I’m calling this Part I because I suspect that as soon as I publish it, I will think of more, so here goes.
I am doing this because Glenn E. Singleton and Curtis Linton, in their book argue persuasively that “[c]losing the racial achievement gap begins with an examination of self rather than others” (73).
Scene – hotel room, New York
watching a show with my mother and maybe my sister
A white family is packing. The older daughter is expecting her boyfriend to come over to help. The family is also expecting a truck of some kind – Salvation Army-ish – to pick up their donations. A young white man comes over and the assumption is that he’s the boyfriend. The family gives him lemonade, treats him kindly, etc.. A young black man comes over and he is given the boxes of donations and treated brusquely. And, you’ve figured it out by now, the family has gotten it backwards. The white daughter is dating the black man.
Innocently (honestly), I turned to my mother and said, “What would you do if I showed up at the door with a black girlfriend?” Her response: “Slam the door in your face.”
I went to the first integrated private school in Washington D.C.. There were absolutely no black males in my (small) graduating class. When I went to say something about it at a special occasion, I was told by a teacher that if I started to say it, she’d unplug my microphone.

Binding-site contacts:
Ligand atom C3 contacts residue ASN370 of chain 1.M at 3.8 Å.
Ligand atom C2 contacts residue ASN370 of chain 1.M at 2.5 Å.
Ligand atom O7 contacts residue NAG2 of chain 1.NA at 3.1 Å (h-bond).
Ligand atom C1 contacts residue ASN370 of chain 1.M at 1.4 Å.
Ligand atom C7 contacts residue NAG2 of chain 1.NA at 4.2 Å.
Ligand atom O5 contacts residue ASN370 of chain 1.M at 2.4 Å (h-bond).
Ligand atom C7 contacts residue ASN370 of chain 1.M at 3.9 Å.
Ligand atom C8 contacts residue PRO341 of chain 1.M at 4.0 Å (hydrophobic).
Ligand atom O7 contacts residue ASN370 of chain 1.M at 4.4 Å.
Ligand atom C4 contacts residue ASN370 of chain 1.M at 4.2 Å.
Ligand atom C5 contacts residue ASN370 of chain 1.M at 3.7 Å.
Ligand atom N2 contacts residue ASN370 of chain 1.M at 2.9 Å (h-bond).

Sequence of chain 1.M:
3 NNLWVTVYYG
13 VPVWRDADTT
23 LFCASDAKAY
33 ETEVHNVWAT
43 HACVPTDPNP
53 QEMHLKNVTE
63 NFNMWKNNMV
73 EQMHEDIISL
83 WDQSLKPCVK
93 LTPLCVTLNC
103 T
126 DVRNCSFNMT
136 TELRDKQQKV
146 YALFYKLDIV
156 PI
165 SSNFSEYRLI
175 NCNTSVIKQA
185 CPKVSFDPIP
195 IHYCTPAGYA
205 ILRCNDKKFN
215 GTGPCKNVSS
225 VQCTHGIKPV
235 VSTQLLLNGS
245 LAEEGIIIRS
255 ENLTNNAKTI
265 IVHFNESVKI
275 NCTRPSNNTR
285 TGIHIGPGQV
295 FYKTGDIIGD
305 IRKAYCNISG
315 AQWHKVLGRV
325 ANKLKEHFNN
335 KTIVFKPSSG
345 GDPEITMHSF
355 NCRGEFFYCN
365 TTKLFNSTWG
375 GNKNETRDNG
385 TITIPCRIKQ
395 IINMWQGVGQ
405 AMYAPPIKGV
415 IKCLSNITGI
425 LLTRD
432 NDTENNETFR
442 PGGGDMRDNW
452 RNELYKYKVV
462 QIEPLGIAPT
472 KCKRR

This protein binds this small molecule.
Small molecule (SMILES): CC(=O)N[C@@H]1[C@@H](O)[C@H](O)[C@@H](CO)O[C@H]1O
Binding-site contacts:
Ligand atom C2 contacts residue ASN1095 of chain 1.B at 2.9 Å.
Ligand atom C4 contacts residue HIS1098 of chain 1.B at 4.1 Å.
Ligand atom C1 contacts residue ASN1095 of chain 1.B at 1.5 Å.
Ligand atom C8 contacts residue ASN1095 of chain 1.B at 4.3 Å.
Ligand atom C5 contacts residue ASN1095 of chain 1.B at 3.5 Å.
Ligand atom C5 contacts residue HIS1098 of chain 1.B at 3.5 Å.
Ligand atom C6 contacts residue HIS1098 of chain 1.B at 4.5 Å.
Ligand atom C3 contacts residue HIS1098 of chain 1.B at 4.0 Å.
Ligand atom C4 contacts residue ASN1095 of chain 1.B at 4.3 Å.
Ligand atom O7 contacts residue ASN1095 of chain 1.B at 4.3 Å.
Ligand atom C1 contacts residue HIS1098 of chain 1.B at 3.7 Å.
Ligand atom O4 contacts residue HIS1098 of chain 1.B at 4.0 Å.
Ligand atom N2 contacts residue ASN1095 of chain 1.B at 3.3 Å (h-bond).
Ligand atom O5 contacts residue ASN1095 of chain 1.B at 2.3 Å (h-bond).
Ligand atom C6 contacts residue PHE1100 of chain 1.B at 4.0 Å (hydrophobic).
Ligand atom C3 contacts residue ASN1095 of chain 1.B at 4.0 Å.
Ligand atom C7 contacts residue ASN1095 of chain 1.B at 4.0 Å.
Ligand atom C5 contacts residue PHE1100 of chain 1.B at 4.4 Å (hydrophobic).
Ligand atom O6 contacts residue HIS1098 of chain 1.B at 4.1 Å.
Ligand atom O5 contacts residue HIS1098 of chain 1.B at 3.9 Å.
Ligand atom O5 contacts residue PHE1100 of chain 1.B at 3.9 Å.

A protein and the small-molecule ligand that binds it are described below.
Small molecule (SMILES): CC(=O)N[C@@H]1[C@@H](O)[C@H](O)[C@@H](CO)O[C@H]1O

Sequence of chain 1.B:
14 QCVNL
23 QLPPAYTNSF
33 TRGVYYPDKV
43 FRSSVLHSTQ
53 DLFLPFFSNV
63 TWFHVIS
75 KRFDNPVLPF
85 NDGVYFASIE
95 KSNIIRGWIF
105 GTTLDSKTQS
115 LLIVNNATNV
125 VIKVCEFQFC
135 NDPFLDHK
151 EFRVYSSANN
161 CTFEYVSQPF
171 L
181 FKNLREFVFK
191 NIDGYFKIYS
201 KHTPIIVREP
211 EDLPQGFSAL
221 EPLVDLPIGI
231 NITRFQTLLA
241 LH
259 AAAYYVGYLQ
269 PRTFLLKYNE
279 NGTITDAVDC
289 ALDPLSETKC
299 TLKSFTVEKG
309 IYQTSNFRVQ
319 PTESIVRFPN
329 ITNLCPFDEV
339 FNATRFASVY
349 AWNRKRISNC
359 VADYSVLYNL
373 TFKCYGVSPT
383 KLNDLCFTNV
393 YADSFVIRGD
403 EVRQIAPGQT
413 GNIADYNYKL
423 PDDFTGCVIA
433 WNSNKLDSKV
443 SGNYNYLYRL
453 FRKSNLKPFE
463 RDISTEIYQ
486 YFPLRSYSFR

Conference – Maybe even the White Privilege Conference, Minnesota
Question: What’s “white culture”?
Me (long pause): I don’t know. I hope it’s not the Confederate Flag and the KKK.
Crossing 57th Street, Chicago, almost getting hit by a car — I can’t remember what I said, but I was instantly and physically ashamed. The one time I remember actively making a racist comment. Actively.
“Welcome to having a race!” – Eula Biss, to a mostly white audience, Minneapolis
reading The New Jim Crow – I could see these pieces I knew all line up and fit together
I don’t know what these all add up to. My father and I have had many arguments along the lines of – Why can’t the blacks succeed? The Asians have. (His point of view.) I once heard my brother make a watermelon joke. Shocked, I said nothing. I taught at a school where the population was white, black and Asian. I had a hard time with the Asian (generally Hmong) students. I found it hard to connect.
When did I realize my privilege? My advantages? I think maybe when I began to listen to other people’s stories – first in college, but mostly when I started teaching and began to see the lives of children, lives that, at least on the surface, were not like mine.
Tamir Rice. I went to the Rec Center. That was just all wrong. I try to see things from different points of view. There is no other point of view here. It was wrong, wrong, wrong.
As a teacher, I had and sometimes, I’m sure, still have, the white savior complex. Ladson-Billings – don’t get educated to get out, get educated to return.
Field trips, travel – when I mention these things, when I take students elsewhere – the assumptions, how to get on a plane, why there are two forks, etc..
Privilege – realizing, after we had children, that they would not get hassled simply for being.
Reading – noticing (finally) that even in books I love, books that I share and want to share that normal = white. Heart-hurting.
Our children, who came of age during Obama, are starting to notice things. Why do I get yelled at more when I sit in the back of the bus? Why do kids sit certain ways in the cafeteria? This from a child who was assigned ‘slavery’ as her immigration issue a few years back.
More soon, I’m sure.